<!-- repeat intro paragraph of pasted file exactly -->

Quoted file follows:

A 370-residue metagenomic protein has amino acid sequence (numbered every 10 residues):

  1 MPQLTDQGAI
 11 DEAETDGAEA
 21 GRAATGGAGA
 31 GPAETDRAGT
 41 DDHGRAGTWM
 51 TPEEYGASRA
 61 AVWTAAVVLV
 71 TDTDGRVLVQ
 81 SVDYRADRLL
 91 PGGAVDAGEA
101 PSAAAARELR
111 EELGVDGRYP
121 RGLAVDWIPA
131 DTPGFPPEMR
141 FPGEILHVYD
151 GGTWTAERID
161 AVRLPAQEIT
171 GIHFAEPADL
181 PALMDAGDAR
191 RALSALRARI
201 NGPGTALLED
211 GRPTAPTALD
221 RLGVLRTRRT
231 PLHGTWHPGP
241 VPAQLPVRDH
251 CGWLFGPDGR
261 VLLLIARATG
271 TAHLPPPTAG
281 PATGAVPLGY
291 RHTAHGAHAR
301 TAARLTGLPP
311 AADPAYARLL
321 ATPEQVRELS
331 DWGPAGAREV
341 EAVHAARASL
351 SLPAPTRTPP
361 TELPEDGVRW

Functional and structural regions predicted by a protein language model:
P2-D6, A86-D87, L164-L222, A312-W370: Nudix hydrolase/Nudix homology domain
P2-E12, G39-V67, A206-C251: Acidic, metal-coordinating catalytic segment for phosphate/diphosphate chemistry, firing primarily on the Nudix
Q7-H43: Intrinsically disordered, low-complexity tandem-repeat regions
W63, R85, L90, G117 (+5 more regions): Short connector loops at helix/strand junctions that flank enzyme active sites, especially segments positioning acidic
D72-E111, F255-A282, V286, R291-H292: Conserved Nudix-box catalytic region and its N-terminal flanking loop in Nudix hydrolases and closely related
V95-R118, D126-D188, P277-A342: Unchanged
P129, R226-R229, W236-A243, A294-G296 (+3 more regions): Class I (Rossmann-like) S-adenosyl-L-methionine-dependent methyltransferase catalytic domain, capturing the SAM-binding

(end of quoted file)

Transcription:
A 370-residue metagenomic protein has amino acid sequence (numbered every 10 residues):